After the dissolution of Worker’s Power, which took place during the Rosolina Congress (RO) in May-June 1973, militants of this structure formed the Communist Committees. Between the autumn of 1973 and the end of 1976, the most significant of them is in the Centocelle Communist Committee (CoCoCe) in Rome.
In 1975, within the CoCoCe, a organization operating within legality, some militants, in association with their comrades of the Communist Committees, implement the decision to create a new clandestine national organization: the Armed Communist Formations (FCA). Initially the new formation operates under various signatures: Armed Struggle for Communism, Armed Struggle for Worker’s power, Armed Struggle for Proletarian Power, Proletarian Territorial Units.
Starting in November of 1975 various actions are claimed with the FCA acronym:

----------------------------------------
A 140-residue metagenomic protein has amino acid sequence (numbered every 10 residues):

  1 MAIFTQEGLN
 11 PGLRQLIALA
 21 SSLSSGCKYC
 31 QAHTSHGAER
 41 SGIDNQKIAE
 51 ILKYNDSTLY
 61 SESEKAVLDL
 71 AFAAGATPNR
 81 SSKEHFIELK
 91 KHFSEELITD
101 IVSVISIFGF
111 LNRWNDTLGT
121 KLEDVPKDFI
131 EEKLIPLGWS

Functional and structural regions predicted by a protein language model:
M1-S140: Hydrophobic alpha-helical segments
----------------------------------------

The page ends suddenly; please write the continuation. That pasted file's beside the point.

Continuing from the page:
– Attack on the center of the SIP [a telecommunications company], the Eur (Rome 04/11/75);
– Attack on the Texaco Oil Company (Florence, 04/14/76);
– Wounding of John Theodoli, president of the Italian Petroleum Union and Chevron Oil
Italy (Rome, 04/21/76);
-Attack on the film library of the RAI [public broadcasting company] in Teulada (Rome, 29/05/76).
With the formation of the Rome column of the Red Brigades, in the second half of 1975, FCA opens up a debate on the relationship between the two organizations. Between the end of 1975 and the spring of 1976, some militants of the FCA in Turin and Rome leave their organization and merge into the Red Brigades.
The history of the FCA concludes in the second half of 1976. Following the dissolution, some militants, in Rome form the Revolutionary Communist Committee, others converge in the Red Brigades and others are involved in the founding of the Combatant Communist Units. In Rome, on least one occasion, the FCA, claimed their actions with the acronym FAC. This is revealed in the course of the first “Moro trial”.
The State prosecuted 21 people for involvement in the FCA.